Intermolecular Forces Webquest Answer Key Introduction:
As a student, understanding intermolecular forces is essential knowledge that will not only help you ace your Chemistry exams but also prepare you for a future in scientific research. However, navigating through the vast array of information can sometimes be daunting. Luckily, webquests can be excellent resources for gaining a comprehensive understanding of this complex topic. In this post, we have compiled a key to the answers for a popular intermolecular forces webquest to help you better grasp the concepts behind this topic. So, let’s dive in, shall we?
Which intermolecular force is the dominant force of attraction between two molecules of methane (CH4)?
Answer: The Dipole-Dipole force.
Explanation: Methane is a non-polar molecule with an uncharged center and four identical polar bonds. The Dipole-dipole force is the dominant intermolecular force of attraction between methane molecules since the force is formed between the partial charges of polar bonds present in the methane molecule.
Which intermolecular force is important in holding together polyethylene and polystyrene?
Answer: The London Dispersion Force.
Explanation: Polyethylene and polystyrene molecules are non-polar and lack any dipole moment. The London dispersion force is the dominant intermolecular force of attraction between these molecules since it occurs due to the motions of electrons in a molecule.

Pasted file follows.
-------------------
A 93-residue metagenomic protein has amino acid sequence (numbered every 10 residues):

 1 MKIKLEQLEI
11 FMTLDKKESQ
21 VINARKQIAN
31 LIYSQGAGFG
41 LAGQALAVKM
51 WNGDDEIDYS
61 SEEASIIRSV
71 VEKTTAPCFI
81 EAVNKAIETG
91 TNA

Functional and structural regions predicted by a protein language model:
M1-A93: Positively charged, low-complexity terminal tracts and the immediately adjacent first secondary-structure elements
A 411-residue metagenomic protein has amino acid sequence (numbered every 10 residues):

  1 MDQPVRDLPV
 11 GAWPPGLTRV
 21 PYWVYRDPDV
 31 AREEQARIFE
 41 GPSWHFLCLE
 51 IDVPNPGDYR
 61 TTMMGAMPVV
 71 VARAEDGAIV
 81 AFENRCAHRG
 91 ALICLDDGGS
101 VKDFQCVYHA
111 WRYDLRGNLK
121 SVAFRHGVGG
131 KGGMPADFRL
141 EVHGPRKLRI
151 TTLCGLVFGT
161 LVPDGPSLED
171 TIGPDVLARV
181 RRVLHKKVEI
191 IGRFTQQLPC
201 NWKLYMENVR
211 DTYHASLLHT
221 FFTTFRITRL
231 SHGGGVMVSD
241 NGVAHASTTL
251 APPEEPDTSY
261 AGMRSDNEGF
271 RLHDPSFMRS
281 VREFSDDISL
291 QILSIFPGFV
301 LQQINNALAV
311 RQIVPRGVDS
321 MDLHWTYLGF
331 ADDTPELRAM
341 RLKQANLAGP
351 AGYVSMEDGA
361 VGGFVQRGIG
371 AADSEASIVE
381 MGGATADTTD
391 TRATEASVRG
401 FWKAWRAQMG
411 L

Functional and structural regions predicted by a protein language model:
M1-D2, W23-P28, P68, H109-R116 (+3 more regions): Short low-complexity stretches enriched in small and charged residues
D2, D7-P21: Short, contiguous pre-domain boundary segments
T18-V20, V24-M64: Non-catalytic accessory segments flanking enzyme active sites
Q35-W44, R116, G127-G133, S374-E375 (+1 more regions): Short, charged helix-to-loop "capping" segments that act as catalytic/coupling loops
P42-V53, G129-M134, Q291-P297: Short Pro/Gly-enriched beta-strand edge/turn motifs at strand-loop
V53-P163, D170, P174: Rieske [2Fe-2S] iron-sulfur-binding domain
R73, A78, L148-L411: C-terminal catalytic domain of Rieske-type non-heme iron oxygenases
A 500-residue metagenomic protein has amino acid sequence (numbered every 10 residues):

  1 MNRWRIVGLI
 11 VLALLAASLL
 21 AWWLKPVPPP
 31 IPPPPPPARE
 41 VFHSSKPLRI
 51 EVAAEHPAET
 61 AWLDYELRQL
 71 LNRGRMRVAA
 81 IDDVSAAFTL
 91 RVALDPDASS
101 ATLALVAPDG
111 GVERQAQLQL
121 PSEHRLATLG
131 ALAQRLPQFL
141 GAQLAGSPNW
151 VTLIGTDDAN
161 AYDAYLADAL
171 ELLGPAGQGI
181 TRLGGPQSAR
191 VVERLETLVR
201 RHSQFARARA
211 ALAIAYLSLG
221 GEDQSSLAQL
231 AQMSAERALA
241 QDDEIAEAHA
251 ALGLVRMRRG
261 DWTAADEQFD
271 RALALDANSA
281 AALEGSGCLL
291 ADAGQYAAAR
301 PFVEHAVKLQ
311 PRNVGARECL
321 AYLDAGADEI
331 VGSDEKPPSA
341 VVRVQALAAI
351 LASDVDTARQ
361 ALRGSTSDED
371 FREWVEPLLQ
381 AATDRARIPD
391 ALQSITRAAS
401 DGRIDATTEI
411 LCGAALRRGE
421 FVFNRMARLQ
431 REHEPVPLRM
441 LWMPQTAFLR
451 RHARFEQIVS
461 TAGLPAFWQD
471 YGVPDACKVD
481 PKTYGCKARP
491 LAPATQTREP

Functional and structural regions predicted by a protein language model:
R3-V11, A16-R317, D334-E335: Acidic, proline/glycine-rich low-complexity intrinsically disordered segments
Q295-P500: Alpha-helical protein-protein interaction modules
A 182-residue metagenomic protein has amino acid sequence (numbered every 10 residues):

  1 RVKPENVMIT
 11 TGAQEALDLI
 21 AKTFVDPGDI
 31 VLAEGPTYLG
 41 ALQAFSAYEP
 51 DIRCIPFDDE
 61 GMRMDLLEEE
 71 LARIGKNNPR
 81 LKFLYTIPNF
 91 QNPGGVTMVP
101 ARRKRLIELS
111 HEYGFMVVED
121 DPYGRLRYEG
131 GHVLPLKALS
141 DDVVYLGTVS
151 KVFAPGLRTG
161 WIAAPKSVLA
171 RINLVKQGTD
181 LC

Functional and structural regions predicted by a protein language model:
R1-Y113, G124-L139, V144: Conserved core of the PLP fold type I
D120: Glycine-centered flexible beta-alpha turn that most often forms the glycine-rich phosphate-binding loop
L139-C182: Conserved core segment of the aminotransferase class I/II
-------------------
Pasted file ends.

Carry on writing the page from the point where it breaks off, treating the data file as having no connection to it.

Which intermolecular forces cancel out each other in the molecule HCl?
Answer: The Dipole-Dipole Force and London Dispersion Force.
Explanation: HCl has a polar covalent bond, resulting in a permanent dipole moment. At the same time, the London Dispersion force comes into play, attracting the molecules together. Given that London Dispersion forces are non-polar, they cancel out the Dipole-Dipole force, leaving only the Lonon Dispersion force as the dominant force between two HCl molecules.
Which intermolecular force gives surface tension to water?
Answer: The Hydrogen Bonding Force
Explanation: Water is a polar molecule that has a bent shape with two hydrogen atoms and one oxygen atom. The hydrogen bonding force is the primary force responsible for the high surface tension in water. These intermolecular forces arise due to the partial charges present on the hydrogen and oxygen atoms in water molecules, which create a polarity when bonded together.
Which three intermolecular forces contribute to the boiling point of a substance?
Answer: Dipole-dipole, London Dispersion, and Hydrogen Bonding.
Explanation: Boiling point refers to the temperature at which the vapor pressure of a liquid matches the pressure exerted above it, and it starts boiling. Hence, the boiling point will depend on the magnitude of the intermolecular forces present in the substance. The three main intermolecular forces contributing to the boiling point of a substance are the Dipole-dipole force, London Dispersion force, and Hydrogen Bonding.
In conclusion, Intermolecular forces are vital in explaining the physical properties of substances, such as melting and boiling points, surface tensions, and molecular interactions. Though the topic may seem complex, webquests can go a long way in helping you understand the various concepts of intermolecular forces. This post has provided you with an answer key to a popular intermolecular forces webquest that covers Dipole-Dipole, London Dispersion, and Hydrogen Bonding Forces. With the information provided above, you can ace your Chemistry exams and excel in scientific research.